Wise Men of Gotham
by Ellen Castelow
Who were the Wise Men of Gotham, and were they really wise?
Wise is perhaps not the correct word to use …a better description would appear to be ‘The clever and cunning men of Gotham’.
It seems that in the 13th century King John decided to build a hunting lodge in the Nottinghamshire village of Gotham. The men of the village were not pleased as it would mean giving up a considerable part of their land.
The men were in a dilemma, should they object strongly to the king’s officials, or try to persuade them that it would be better if the king hunted elsewhere.
It was decided that the king would not be influenced by an objection, so they opted to deter the king by feigning madness instead.
When the king’s messengers rode into the village they were met by some bizarre sights, so much so that they quickly returned to the king to warn him to go elsewhere as Gotham was filled with madmen.
King John on a hunt
The villagers had perpetrated some very strange happenings to greet the king’s men.
The best known folly that the villagers carried out involved a cuckoo. They appeared to be so captivated by the cuckoo’s song that they decided to trap it as it sat in a bush. This they did by building a fence round the bush. As there was no roof, the bird simply flew away!
The story is kept alive today as the local pub is called the Cuckoo Bush Inn, to be found near Cuckoo Bush Hill, Nottinghamshire.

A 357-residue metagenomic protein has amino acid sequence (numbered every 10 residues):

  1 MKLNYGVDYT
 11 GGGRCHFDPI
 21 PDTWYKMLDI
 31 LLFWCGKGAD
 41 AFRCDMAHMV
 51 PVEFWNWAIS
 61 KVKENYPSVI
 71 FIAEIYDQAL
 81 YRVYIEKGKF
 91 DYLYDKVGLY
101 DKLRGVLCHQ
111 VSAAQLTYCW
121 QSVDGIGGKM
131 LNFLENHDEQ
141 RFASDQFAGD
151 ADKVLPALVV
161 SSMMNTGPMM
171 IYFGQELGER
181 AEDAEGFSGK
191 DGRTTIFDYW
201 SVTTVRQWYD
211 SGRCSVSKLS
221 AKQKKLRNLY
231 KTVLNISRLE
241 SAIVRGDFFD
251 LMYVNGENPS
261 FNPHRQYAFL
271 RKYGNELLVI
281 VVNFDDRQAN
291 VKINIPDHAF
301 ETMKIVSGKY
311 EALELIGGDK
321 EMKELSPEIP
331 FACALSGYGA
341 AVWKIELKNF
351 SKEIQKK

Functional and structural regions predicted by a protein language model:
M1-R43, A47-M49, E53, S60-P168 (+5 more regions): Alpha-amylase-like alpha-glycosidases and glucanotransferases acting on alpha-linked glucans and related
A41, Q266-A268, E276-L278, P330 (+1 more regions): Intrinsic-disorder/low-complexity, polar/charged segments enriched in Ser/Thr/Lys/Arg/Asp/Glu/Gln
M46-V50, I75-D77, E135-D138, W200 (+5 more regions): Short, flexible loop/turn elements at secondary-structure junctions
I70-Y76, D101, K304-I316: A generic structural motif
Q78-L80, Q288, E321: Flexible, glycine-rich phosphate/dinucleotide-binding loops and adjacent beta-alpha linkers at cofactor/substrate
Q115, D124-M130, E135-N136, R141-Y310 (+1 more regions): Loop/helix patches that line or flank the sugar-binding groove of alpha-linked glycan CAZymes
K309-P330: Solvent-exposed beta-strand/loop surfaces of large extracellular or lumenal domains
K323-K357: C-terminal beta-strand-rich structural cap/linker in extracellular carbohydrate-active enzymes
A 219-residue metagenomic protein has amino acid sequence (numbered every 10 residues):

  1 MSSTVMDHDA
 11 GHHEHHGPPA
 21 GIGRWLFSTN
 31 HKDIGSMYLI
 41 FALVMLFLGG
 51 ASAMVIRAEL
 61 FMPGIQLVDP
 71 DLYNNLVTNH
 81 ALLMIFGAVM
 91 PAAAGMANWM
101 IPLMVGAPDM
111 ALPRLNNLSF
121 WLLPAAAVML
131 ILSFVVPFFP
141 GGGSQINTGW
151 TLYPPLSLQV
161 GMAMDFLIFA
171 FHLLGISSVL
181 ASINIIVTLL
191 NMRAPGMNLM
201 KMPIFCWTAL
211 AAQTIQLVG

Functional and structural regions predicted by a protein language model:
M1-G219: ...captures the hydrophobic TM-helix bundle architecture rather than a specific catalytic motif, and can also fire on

Other antics include a man who apparently saw the moon’s reflection disappear from the village pond as his horse was drinking from it. Declaring that his horse had swallowed it he promptly picked up his sword and chopped the horse in two to release the moon. Just then the cloud which had been obscuring the moon moved and miraculously it reappeared in the night sky.
When an eel ate all the fish in the village fishpond, the villagers took great pains to capture it and when they eventually did, they threw it back in to the water to drown it.
The village blacksmith solved the problem of a wasps nest in the thatch of his roof by setting fire to it. A little extreme perhaps …the smithy burnt to the ground!
The logic also appeared a little hazy when a farmer rode into the village and explained that he was holding the two bushels of wheat as they were too heavy for his horse carry.
Needless to say, neither King John, nor his men ever returned to Gotham.
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